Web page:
Liverpool used to have its own commercial radio stations. Sadly, by this time next year it will have none.
And this is a crying shame in a vibrant city that has its own personality and unique creativity that’s unmatched and unparalleled by anywhere else.
‘Local’ Liverpool stations for the moment are Juice FM, Radio City, Citytalk and Radio City 2.
Juice FM plays youth orientated pop and new music with an accent on dance, Radio City plays general pop and recent oldies, Radio City 2 is all oldies, and Citytalk is a confused mixture of a repeating news and sports casts, topped up by some occasional cheap to produce talking shows – usually pundits waffling about, well, sport. Ok, not ‘sport’, football. Conversations that are no different nor more informed than any Scousers talking footie in the pub. For the main Citytalk plays music. (Yeah, I know, mad innit!)
So, all stations are of course on DAB, with Juice, City and Citytalk also on FM, and Radio City 2 on AM.
Ok, so what’s happening. Let me explain.
Well, firstly, Liverpool’s Juice FM is being made ready to become a network outlet of London’s Capital Radio. This means that all programming will come from London, with, most likely, an opt out for a locally originating breakfast show, which is what happened to all the other stations around the UK that suddenly became Capital. Capital’s breakfast shows all follow exactly the same generic format, play exactly the same songs, and give the illusion of ‘localness’ by having ‘entertainment’ speech content that mentions the local region within it.
In contrast, the Juice FM we have for now is all predominantly locally originated, taking an evening networked show and a few others at the weekend. The presenters are ‘locals’ and play in the clubs and are known around Liverpool outside of their ‘radio’ base. There are programmes that focus on fast moving interviews and showcasing of unsigned local artists, or even signed local artists who want to communicate with the home crowd.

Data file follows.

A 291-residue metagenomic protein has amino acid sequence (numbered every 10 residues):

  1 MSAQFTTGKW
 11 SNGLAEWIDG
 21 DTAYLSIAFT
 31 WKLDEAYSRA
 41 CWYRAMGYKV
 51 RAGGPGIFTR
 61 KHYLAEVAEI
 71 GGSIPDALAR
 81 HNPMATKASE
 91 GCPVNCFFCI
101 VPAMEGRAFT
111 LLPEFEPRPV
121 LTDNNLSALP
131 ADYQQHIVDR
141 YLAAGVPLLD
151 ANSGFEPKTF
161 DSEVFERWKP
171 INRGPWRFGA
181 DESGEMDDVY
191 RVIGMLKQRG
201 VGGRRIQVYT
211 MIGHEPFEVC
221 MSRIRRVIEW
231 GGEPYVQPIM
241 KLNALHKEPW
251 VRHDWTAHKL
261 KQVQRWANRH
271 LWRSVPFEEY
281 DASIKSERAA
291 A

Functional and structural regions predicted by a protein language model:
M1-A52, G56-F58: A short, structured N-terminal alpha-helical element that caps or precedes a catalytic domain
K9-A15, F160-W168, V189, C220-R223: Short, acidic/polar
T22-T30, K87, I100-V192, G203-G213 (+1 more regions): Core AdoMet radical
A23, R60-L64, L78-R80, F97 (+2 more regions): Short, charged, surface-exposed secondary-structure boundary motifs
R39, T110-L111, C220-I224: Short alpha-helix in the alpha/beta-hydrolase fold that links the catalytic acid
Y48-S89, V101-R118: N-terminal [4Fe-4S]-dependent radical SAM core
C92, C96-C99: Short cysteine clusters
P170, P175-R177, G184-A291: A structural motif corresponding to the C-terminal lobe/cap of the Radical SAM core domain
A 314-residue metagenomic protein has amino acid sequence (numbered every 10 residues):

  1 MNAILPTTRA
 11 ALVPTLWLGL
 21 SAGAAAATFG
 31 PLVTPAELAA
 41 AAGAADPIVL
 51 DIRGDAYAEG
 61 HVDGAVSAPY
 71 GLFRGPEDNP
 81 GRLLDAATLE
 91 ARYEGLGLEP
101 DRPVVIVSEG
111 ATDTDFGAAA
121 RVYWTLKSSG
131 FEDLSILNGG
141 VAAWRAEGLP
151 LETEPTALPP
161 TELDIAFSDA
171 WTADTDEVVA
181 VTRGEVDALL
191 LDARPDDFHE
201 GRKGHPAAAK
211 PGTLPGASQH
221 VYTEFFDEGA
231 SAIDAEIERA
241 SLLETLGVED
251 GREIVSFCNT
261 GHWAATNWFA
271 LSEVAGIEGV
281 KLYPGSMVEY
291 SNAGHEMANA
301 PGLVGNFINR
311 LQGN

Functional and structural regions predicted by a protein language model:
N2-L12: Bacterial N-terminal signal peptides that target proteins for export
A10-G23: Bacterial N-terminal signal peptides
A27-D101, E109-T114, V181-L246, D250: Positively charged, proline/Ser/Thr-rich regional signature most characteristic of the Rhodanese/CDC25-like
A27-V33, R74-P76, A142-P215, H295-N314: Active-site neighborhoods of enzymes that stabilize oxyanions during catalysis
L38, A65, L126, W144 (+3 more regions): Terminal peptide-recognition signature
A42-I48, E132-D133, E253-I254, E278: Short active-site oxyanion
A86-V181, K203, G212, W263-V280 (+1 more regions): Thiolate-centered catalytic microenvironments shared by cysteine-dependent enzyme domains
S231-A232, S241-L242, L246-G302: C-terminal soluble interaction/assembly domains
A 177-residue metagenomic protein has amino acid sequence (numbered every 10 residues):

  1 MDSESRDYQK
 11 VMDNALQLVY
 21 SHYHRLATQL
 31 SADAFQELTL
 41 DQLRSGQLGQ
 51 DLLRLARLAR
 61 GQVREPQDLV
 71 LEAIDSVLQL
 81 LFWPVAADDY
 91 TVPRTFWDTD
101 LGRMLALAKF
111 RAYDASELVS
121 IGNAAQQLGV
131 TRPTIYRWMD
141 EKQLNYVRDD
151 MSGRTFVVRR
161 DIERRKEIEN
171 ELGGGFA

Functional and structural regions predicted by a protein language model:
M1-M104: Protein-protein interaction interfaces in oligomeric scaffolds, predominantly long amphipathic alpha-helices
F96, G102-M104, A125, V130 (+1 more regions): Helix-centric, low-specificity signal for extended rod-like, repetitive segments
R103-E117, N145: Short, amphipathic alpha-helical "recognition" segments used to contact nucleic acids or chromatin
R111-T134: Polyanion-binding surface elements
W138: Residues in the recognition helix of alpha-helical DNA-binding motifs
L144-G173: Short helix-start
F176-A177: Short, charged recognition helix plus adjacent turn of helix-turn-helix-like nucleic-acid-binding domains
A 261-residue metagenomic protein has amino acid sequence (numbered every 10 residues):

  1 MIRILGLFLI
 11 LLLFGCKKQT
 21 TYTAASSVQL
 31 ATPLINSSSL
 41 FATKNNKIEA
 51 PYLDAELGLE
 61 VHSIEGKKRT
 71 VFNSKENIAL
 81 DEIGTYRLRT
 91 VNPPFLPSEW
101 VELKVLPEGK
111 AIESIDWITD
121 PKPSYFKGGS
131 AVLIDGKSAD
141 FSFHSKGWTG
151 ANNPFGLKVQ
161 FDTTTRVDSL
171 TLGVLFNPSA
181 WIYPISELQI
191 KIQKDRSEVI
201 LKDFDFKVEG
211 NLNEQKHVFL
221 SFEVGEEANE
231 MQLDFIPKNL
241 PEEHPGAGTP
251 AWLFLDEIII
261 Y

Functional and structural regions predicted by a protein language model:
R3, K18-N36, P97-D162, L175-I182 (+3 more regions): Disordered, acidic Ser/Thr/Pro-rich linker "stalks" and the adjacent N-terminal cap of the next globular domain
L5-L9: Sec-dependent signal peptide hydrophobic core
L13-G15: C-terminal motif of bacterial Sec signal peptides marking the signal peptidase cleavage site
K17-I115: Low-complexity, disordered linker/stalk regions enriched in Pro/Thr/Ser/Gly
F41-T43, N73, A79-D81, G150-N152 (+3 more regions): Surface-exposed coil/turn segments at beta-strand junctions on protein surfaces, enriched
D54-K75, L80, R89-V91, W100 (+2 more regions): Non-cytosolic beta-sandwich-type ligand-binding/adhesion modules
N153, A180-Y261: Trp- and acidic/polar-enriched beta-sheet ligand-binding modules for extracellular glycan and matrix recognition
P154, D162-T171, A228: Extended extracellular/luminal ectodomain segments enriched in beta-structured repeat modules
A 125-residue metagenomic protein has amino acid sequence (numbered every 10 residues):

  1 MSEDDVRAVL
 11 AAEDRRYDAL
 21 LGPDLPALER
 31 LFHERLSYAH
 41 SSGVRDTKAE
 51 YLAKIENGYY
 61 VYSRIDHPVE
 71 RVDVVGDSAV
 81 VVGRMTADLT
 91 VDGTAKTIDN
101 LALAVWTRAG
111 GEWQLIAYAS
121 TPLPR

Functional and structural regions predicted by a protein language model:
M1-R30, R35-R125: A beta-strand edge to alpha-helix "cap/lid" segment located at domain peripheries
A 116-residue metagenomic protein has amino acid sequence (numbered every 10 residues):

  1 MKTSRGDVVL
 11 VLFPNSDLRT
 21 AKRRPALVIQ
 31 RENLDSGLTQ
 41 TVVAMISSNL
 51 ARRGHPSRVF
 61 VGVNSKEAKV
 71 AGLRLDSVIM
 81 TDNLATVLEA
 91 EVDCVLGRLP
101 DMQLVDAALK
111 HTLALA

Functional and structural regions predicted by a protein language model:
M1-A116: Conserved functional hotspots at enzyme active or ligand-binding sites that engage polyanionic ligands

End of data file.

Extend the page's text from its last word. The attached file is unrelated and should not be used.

Typical of this is the excellent Jay Hynd and Ellie Phillips Sunday night late ‘1 Crazy Gig’ show. Both Jay and Emma are local personalities, and present on Liverpool TV station Bay TV, as well as involve themselves in local events and charities. Their show is, to me, exactly what local music radio should be.
The point being that Juice FM is a Liverpool radio station. This time next year it’ll be a London radio station with a generic non-local sound. And that’s pretty disgusting.
Radio City is already mainly a generic non-local sound. The majority of the programmes come from Manchester and are shared across dozens of other stations in North England and beyond.
The problem with this is that nothing about the output reflects the diversity, individuality or personality of Liverpool in the way it once did. Not even the songs played are chosen to reflect local preferences or trends. Everybody across ‘the North’ gets exactly the same, despite not all being the same. Well, of course, the all important adverts are ‘local’, and the jingles fired off in Manchester will say the local name and location of each station carrying the network, in order to give that all important illusion of the local station still existing.
Similar happens with Radio City 2. In Manchester it’s Key 2, in Leeds it’s Radio Aire 2, etc., etc. But really it is one set of generic programming from a ‘Greatest Hits Network’ with local station idents or pre-recorded opening words of a sentence jemmied in so that the illusion of localness is maintained. ‘Jemmied’ in you ask? Yeah, as in a pre-recorded voice of the current presenter, “It’s Radio City 2…” will go out in Liverpool, “It’s Radio Aire 2…” in Leeds, followed by the rest of the sentence ‘live’ for the remainder of the ‘link’.